House Republicans released the text of their long-awaited ObamaCare replacement bill, calling to eliminate the myriad taxes and penalties tied to the original legislation while still preserving certain patient protections.
The bill, called the American Health Care Act, can be read online at readthebill.gop.
The sweeping legislation would repeal ObamaCare’s taxes along with the so-called individual and employer insurance mandates. It also would repeal the Affordable Care Act’s subsidies, replacing them with tax credits for consumers, Fox News reports.
Asked about some conservatives’ concerns that GOP leaders are merely pushing ‘ObamaCare Lite,’ Brady countered, “It is ObamaCare gone.”
The first test for GOP leaders, who have been under heavy pressure ever since President Trump took office to release a bill, will be whether the text satisfies the influential conservative wing of the party – which has the numbers to torpedo the legislation. But it is a balancing act, as moderate Republican lawmakers, as well as governors of both parties, also have warned against going too far in rolling back consumer protections and benefits.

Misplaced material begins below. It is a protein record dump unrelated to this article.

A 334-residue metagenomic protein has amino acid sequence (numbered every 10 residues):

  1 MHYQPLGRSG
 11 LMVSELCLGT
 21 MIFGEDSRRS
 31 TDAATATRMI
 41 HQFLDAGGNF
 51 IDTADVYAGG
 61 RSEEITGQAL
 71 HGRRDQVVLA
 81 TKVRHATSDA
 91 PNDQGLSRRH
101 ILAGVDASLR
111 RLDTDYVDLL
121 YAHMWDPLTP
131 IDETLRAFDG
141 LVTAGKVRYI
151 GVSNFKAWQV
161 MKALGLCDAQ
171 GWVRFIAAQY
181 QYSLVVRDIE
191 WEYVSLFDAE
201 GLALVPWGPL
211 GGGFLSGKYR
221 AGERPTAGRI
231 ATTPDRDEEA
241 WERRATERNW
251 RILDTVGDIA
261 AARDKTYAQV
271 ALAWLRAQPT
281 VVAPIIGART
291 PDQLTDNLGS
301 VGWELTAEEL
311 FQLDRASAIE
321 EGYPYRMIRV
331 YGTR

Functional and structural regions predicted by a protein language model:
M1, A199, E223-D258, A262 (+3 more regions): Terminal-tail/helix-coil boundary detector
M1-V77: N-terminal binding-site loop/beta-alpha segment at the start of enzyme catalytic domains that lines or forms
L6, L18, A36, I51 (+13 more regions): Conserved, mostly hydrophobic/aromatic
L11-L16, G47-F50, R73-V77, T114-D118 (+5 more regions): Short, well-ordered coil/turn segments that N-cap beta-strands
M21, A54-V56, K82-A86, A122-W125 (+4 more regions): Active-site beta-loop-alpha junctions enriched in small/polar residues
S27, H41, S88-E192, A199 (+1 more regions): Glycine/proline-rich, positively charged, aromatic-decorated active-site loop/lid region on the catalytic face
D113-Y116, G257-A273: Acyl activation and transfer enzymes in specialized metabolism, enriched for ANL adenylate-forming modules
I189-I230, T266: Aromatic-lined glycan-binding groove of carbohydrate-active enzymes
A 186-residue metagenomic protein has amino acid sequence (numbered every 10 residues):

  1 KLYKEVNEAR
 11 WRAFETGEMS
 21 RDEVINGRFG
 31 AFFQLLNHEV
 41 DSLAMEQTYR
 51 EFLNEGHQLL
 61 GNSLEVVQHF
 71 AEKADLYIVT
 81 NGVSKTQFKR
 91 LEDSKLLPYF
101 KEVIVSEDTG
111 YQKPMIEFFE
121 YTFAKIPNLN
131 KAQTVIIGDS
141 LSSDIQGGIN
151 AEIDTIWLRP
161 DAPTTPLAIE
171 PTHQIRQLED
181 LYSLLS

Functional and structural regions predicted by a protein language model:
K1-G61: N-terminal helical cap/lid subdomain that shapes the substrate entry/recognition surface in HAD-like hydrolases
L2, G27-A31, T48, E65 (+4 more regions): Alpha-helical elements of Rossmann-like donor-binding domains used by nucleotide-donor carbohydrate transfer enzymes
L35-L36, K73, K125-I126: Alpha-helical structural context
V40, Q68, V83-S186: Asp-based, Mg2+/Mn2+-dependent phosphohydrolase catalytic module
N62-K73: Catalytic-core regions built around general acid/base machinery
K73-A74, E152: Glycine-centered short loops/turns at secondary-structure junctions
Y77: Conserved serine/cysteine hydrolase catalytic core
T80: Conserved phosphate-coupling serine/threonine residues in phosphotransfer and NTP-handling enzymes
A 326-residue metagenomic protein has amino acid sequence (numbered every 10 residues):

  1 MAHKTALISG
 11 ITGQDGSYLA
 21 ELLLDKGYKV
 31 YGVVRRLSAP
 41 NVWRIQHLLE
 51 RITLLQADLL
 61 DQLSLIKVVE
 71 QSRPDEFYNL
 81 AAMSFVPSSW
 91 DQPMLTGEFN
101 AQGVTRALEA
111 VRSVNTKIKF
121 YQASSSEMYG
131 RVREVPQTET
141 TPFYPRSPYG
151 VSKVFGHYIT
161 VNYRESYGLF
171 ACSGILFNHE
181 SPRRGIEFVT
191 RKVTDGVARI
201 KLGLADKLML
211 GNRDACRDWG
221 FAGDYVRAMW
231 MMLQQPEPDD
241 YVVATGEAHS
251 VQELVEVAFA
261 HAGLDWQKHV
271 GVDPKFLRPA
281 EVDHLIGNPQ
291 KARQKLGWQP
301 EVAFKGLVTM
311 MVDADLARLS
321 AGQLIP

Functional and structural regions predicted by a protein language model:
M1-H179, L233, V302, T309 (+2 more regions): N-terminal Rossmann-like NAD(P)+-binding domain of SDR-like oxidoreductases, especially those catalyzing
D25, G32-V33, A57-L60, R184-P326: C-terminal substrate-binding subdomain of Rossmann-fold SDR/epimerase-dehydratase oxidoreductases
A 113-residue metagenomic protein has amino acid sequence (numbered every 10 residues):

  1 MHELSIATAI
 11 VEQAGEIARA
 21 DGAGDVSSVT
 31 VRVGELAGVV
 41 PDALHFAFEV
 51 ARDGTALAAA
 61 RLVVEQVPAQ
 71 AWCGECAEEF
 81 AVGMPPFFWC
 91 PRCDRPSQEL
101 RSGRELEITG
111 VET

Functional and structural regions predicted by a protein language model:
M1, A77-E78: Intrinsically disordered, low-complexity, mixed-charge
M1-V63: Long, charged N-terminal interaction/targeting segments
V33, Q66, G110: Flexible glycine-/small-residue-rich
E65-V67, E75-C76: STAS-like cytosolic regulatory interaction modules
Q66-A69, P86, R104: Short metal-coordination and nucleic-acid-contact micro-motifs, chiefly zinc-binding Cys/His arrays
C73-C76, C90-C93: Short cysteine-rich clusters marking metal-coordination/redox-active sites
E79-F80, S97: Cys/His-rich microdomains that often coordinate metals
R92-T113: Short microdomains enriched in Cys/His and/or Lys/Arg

While subsidies would be repealed in the new bill, they would be replaced by monthly tax credits. The credits, worth between $2,000 and $14,000 a year, would be used by low-and-middle-income families who don’t get work- or government-sponsored insurance to buy state-certified plans.
The legislation would allow state insurance exchanges to exist for now, and would preserve protections for those with pre-existing conditions by prohibiting insurers from denying coverage or charging them more. It also would continue to allow young adults to stay on their parents’ plans up to age 26.
Fox News is told the plan is to go to both the Energy and Commerce and Ways and Means committees on Wednesday for “mark-up” sessions where they will craft a final version of the bill. The legislation would go before the House Budget Committee next week.
The hope is that the bill would hit the House floor the week after that — and the Senate before the Easter recess.